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Anacleteria of Ptolemy Epiphanes

As in the lifetime of Scopas his love of money had
Enormous wealth collected by Scopas.
been notorious, for his avarice did in fact surpass that of any man in the world, so after his death was it made still more conspicuous by the enormous amount of gold and other property found in his house; for by the assistance of the coarse manners and drunken habits of Charimortus he had absolutely pillaged the kingdom.

Having thus settled the Aetolian business to their liking,

The anacleteria of Ptolemy Epiphanes, B. C. 176. Aet. 14.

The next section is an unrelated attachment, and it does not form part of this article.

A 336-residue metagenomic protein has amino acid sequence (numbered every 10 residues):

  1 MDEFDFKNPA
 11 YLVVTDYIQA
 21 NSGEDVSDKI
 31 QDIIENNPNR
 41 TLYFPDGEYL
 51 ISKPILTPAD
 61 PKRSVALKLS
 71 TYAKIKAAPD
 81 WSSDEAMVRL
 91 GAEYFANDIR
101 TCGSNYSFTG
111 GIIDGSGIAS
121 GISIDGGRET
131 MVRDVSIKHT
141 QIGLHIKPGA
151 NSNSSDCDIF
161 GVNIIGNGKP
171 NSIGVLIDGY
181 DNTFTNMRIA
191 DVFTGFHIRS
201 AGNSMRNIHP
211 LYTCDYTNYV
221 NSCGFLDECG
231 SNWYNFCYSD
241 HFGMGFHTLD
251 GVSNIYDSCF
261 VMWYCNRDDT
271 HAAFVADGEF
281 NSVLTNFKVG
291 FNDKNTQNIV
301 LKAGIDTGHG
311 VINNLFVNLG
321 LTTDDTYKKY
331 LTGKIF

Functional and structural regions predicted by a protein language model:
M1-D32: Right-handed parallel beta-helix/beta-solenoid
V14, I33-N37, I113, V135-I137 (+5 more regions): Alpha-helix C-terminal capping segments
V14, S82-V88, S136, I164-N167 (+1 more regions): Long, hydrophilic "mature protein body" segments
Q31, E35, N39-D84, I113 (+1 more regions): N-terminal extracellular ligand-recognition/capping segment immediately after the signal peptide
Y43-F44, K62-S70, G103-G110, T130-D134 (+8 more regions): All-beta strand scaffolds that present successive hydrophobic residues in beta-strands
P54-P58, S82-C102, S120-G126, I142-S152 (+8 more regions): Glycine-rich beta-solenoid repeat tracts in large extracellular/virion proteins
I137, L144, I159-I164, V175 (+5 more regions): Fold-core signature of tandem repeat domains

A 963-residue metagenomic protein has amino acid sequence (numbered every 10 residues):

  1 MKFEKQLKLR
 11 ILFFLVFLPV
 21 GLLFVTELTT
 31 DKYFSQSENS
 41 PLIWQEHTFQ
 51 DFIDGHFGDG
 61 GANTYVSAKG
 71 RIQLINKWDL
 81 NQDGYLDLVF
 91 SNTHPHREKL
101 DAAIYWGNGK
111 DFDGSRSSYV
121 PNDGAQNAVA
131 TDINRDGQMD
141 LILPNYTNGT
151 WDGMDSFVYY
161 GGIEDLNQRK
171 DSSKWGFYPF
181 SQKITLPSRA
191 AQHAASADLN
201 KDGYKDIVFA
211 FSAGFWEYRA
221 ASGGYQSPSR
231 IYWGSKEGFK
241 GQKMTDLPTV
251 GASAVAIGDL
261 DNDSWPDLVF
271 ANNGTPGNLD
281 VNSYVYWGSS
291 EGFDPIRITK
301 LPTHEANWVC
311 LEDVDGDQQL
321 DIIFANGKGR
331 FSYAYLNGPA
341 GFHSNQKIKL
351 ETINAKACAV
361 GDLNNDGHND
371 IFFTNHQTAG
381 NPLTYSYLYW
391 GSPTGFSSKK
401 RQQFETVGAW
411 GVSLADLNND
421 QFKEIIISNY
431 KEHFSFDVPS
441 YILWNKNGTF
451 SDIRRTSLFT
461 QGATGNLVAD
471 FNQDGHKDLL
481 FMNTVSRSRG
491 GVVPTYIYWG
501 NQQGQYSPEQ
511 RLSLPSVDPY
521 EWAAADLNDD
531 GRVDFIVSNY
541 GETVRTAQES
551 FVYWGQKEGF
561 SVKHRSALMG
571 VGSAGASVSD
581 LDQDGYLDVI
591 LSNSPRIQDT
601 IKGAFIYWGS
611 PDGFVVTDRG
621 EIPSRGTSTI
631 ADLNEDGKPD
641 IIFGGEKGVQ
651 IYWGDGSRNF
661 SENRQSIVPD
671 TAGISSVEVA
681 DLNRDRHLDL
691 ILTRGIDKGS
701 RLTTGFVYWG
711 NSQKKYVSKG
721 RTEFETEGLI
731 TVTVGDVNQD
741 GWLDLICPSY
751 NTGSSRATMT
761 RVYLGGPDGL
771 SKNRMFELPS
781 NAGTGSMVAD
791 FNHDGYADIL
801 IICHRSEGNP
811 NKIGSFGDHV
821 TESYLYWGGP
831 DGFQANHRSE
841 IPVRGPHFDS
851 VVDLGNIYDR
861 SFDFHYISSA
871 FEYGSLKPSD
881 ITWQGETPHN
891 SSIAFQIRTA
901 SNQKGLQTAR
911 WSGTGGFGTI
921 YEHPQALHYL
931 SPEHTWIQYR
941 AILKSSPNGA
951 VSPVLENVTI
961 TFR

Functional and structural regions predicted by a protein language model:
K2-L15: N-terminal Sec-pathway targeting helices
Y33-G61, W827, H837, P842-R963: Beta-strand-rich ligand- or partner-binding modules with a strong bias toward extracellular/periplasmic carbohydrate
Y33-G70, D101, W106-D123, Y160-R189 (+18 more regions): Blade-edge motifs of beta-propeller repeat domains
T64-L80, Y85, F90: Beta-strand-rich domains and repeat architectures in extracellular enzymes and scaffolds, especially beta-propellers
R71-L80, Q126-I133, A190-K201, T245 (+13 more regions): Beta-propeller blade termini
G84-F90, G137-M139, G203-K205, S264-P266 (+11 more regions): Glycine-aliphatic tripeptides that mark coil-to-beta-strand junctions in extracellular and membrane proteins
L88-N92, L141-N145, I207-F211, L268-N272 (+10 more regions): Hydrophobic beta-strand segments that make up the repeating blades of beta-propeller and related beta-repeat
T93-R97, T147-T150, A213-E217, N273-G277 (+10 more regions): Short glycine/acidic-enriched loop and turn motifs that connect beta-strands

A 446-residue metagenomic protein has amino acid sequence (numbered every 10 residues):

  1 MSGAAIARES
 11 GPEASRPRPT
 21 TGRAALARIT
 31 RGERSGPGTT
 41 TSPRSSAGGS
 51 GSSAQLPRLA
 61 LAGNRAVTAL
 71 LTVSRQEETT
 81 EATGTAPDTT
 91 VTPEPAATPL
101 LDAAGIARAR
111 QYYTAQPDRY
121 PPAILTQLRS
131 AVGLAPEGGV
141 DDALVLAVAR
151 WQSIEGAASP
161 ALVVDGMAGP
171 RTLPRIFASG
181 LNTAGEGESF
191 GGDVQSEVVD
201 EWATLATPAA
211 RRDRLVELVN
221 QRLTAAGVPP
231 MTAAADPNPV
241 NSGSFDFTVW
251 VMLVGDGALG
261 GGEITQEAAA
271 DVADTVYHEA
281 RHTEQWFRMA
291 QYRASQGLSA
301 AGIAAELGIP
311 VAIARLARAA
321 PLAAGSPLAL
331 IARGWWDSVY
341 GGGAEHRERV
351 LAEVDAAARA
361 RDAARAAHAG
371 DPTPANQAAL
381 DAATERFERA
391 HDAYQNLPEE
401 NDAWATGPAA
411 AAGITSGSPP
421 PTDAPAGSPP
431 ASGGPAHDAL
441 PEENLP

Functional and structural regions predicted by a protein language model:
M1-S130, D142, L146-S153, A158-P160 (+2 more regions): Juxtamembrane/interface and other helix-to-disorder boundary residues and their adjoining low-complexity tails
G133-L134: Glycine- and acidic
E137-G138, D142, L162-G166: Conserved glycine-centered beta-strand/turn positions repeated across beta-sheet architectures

the courtiers turned their attention to the ceremony of instituting the king into the management of his office, called the Anacleteria. His age was not indeed yet so far advanced as to make this necessary; but they thought that the kingdom would gain a certain degree of firmness and a fresh impulse towards prosperity, if it were known that the king had assumed the independent direction of the government. They then made the preparations for the ceremony with great splendour, and carried it out in a manner worthy of the greatness of the kingdom, Polycrates being considered to have contributed very largely to the accomplishment of their efforts. For this man had enjoyed even during his youth, in the reign of the late king, a reputation second to no one in the court for fidelity and practical ability; and this reputation he had maintained during the present reign also. For having been entrusted with the management of Cyprus and its revenues, when its affairs were in a critical and complicate state, he not only preserved the island for the young king, but collected a very considerable sum of money, with which he had just arrived and had paid to the king, after handing over the government of Cyprus to Ptolemy of Megalopolis. But though he obtained great applause by this, and a large fortune immediately afterwards, yet, as he grew older, he drifted into extravagant debauchery and scandalous indulgence. Nor was the reputation of Ptolemy, son of Agesarchus very different in the later part of his life. But in regard to these men, when we come to the proper time, I shall not shrink from stating the circumstances which disgraced their official life. . . .

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